The band-pass antialiasing attenuates the output noise of the AD8376 outside of the intended Nyquist zone. In general, the SNR improves several dB by including a reasonable order antialiasing filter. The antialiasing filter is comprised of a fourth order Butterworth filter with a resonant tank circuit. The resonant tank helps ensure that the ADC input looks like a real resistance at the target center frequency by resonating out the capacitive portion of the ADC load (see AN-742 and AN-827 application notes). In addition, the ac-coupling capacitors and the bias chokes introduce additional zeros into the transfer function. The overall frequency response takes on a band-pass characteristic, helping to reject noise outside of the intended Nyquist zone. The filter provides a 20 MHz pass band centered at 153.6 MHz with 0.3 dB flatness and an insertion loss of about 3 dB.
The ADC utilized is the 14-bit AD9258, which samples at rates up to 125 MSPS. The AD9258’s analog inputs are driven by the AD8376 through the band-pass antialiasing filter. The ADC sampling rate is set to 122.88 MSPS with a full-scale input range of 2 V p-p. The AD9258 differential clock signal is provided by the AD9517-4, a clock generation IC with on-chip VCO. The LVPECL level output, OUT0, is used for low jitter. The AD9517-4 uses its internal VCO frequency of 1474.56 MHz to derive the 122.88 MHz output clock to the ADC. A loop filter, designed with the ADISimCLK™ simulation software, provides a 60 kHz cutoff frequency and 50° of phase margin, giving timing jitter of about 160 fs rms. This jitter corresponds to a theoretical SNR of 76 dB, assuming a 153.6 MHz input, using the formula SNR = 20 log(1/2π × fIN × tj).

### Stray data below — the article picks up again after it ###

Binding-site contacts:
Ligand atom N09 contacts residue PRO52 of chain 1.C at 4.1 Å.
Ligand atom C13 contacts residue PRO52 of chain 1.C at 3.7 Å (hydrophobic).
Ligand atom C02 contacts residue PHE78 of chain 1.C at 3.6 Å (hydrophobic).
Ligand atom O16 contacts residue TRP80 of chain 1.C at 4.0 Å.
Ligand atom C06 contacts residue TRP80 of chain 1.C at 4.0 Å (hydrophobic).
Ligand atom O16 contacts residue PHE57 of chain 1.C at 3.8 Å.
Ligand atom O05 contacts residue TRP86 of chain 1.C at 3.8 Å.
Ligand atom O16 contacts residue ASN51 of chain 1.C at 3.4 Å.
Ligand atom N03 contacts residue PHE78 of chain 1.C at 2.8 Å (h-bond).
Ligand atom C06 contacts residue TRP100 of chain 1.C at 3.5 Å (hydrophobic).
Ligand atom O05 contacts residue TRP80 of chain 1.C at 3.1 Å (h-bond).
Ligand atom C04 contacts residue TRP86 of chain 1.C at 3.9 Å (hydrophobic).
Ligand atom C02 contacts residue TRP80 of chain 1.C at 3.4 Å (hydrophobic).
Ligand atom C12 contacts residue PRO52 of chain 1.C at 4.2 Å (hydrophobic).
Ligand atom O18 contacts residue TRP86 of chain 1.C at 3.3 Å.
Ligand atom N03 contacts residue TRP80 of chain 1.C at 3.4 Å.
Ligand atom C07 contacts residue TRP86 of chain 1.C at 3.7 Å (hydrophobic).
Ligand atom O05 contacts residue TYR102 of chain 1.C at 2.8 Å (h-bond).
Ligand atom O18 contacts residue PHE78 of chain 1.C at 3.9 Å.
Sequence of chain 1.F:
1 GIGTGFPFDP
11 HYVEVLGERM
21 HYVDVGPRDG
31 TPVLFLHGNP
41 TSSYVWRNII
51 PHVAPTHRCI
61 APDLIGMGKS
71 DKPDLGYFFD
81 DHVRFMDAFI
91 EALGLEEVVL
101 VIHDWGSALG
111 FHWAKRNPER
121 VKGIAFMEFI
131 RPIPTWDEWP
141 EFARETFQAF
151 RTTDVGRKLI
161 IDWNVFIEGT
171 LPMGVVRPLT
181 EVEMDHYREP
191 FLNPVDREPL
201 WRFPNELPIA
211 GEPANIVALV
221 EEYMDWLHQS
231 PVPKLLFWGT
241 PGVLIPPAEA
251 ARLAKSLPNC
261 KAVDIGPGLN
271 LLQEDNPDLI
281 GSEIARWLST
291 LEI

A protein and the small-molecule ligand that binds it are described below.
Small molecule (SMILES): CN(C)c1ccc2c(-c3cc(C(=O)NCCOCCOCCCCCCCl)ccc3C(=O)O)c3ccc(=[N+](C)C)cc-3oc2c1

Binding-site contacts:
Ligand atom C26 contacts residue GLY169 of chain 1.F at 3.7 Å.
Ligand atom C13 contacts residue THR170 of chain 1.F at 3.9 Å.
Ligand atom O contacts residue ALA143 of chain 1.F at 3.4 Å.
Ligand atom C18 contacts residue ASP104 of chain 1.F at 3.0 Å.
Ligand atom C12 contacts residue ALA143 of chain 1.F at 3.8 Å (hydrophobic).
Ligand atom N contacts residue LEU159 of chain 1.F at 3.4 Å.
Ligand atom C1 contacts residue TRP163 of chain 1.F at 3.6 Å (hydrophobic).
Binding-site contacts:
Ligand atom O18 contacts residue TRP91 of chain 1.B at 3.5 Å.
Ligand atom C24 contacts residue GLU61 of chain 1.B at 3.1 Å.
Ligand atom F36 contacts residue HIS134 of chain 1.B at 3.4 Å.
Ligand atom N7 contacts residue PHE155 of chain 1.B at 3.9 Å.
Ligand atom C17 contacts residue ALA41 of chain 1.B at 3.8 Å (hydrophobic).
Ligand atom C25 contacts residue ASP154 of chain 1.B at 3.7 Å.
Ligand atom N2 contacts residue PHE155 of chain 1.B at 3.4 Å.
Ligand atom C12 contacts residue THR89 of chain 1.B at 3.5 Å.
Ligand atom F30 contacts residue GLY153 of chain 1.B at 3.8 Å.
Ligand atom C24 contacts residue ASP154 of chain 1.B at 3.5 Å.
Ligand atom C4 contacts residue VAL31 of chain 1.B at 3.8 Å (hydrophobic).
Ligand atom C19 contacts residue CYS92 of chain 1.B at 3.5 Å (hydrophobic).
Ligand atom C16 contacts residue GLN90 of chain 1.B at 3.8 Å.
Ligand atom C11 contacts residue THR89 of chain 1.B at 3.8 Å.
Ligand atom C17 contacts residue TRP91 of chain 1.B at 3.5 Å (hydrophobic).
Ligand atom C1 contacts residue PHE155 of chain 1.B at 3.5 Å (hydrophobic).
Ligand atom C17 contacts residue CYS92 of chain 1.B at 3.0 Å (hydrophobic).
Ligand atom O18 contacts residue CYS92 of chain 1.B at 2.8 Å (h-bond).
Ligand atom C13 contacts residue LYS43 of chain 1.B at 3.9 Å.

Using this circuit, exceptional SFDR performance of 79.61 dBc at 153.6 MHz is achieved at maximum gain, as shown in Figure 2.
Front-end LNAs and attenuators are not included in this circuit but can easily be interfaced to the 50 Ω single-ended RF inputs of the ADL5356 mixer. For a complete receiver design, ADL5521/ADL5523 LNAs may be incorporated.